Frequently Asked Questions (FAQs)

1) What is the NISE Network?

The Nanoscale Informal Science Education Network (NISE Net) is a national community of researchers and informal science educators dedicated to fostering public awareness, engagement, and understanding of nanoscale science, engineering, and technology. The mission of the NISE Network is to build the capacity of informal science education institutions and research organizations to work together to raise public awareness, understanding, and engagement with nanoscale science, engineering, and technology.

The NISE Network community within the United States is organized around seven Regional Hubs based on geographic proximity. Regional Hubs Leaders facilitate partner interaction in the Network, help museum educators and scientists connect with each other, host regional workshops, and provide support to organizations in their respective regions. Regional Hub Leader contacts and a map can be found on our Contact Us page.

For more information about the NISE Network please see the About page.

2) What is nano?

Nanoscience is an emerging field in which scientists study and research the novel properties and behaviors of systems operating at the nanoscale. The prefix “nano” means one billionth.  A nanometer is very, very small - there are one billion nanometers in a meter. On this website we often use the term "nano" as shorthand for nanoscience, engineering, and technology.

For more information please visit the Intro to Nano section of the website.
For members of the public and students, please visit our public website: whatisnano.org.

 

3) What is the purpose of nisenet.org?

The website is an online digital library of public nano educational products and tools designed for educators and scientists. The website's purpose is to share educational resources and tools with educators and scientists to increase their capacity to engage their audiences in nano science, technology, and engineering. Many of the educational products and professional development tools on the website are available for free download. This website features two types of educational products:

  • ​NISE Network Products: The NISE Network has developed a wide range of educational products designed to be used in a variety of settings, with a range of audiences. These products have been developed with funding from the National Science Foundation under Award Numbers 0532536 and 0940143. These materials are available under a Creative Commons Attribution Non-Commercial Share Alike license. NISE Network products are created through an iterative, collaborative process that involves researchers in the field of nanoscale science, professionals in the field of informal science education, and targeted public audiences. This process helps to ensure that our programs, exhibits, and other products are scientifically accurate, represent best practices in educational product development, and are effective experiences for our visitors. Learn more about the development process.

  • Linked Products: Linked Products are educational products created with funding from another source (other than the NISE Network) or by another institution. Linked Products have their own permissions and credits, and are not subject to the NISE Network 's Creative Commons Attribution Non-Commercial Share Alike license. Selected nano education resources created by other organizations may be added to the website following a review process.  We are interested in linking to high quality educational materials that are relevant to NISE Network professional informal science educators.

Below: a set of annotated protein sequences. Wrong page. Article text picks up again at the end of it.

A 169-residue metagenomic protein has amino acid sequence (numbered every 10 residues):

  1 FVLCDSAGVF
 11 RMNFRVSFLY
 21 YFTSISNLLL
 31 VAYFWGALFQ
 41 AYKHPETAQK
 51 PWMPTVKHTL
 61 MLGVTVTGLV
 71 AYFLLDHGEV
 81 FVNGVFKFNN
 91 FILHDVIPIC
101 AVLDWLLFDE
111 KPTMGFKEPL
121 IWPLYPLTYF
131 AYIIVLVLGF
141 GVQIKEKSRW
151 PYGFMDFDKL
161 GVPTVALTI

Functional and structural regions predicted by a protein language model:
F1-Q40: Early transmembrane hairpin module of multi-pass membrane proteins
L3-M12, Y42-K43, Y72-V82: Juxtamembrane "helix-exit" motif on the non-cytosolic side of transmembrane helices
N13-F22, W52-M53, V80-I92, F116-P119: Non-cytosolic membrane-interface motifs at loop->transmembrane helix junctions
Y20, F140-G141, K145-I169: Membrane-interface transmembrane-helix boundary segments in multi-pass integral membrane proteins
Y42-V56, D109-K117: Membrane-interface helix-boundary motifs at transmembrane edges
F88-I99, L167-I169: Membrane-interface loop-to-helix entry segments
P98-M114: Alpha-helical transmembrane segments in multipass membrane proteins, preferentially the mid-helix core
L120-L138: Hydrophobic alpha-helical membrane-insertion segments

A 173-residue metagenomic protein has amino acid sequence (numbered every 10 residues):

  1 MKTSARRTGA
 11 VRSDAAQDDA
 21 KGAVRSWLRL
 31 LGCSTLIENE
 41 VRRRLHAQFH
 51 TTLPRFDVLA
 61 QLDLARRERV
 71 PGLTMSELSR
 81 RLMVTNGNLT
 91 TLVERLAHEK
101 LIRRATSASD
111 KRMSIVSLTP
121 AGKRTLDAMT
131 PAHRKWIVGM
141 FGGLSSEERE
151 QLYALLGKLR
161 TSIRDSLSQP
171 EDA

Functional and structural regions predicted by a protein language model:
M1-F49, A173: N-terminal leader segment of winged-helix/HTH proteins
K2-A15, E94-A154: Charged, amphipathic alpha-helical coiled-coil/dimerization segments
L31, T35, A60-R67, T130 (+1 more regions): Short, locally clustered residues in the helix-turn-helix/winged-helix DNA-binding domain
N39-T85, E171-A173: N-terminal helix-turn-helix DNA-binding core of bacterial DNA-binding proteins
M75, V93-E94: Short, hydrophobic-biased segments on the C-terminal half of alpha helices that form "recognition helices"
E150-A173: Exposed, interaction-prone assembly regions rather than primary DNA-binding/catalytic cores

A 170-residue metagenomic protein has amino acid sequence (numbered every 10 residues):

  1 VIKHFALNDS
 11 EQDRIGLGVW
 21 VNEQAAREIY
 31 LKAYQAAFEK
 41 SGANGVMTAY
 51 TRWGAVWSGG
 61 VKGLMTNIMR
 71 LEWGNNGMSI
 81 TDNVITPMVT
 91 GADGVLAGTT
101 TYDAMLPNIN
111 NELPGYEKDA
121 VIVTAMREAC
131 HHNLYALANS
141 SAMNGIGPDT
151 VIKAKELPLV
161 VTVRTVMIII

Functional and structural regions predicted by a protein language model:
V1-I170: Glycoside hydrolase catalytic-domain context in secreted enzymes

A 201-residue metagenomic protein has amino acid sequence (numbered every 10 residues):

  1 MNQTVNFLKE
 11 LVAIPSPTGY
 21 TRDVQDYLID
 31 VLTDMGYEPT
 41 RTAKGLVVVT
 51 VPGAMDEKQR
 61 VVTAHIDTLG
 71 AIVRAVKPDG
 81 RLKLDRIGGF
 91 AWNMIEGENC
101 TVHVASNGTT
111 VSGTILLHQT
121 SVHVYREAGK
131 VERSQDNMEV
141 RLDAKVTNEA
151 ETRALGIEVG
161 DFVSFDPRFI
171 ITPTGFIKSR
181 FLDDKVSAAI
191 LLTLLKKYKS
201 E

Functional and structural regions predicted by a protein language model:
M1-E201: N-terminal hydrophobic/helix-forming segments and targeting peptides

The NISE Network also provides the public direct access to information and activities about nanoscale science, engineering, and technology through our public website www.whatisnano.org

 

4) I am located in the United States, how can I get involved?

The NISE Network welcomes new educators and scientists to get involved with the NISE Network and to use educational products created by the NISE Network; here are some steps you can take to get involved: 

  • Engaging your audiences:

  • Digital Resources: Download free NanoDays digital kitPrograms and Activities, Media, and other educational products to use with your audiences.

  • Physical Resources: Apply for a kit to host a NanoDays event; please see NanoDays eligibility guidelines.

  • See our Audiences resources for tools to help you increase your professional and institutional capacity to effectively engage underserved and underrepresented audiences in informal learning experiences related to nanoscale science and technology.

5) I am located outside the United States, can I get involved in the same way as US partners? (International partners)

The NISE Network is focused on informal science education work on nanoscience, technology, and engineering taking place within the United States, but we are happy to share downloadable electronic resources with people and organizations around the world.

International partners may follow the same links above to learn more about professional development and audience engagement.

Unfortunately our NanoDays physical kits are restricted to our eligible partners located within the United States. The NanoDays digital kit is available for free download and contains all of the same resources and activities, training materials, and media files.

 

6) What is NanoDays and how can I participate?

NanoDays is held during a designated week each Spring, and consists of locally based educational events and activities focusing on nanoscale science and engineering. Any organization can plan download a digital kit and host an event. The digital kit includes a planning guide, marketing materials, activity signs and guides, supply lists, media, training videos, and much more to use during your NanoDays event.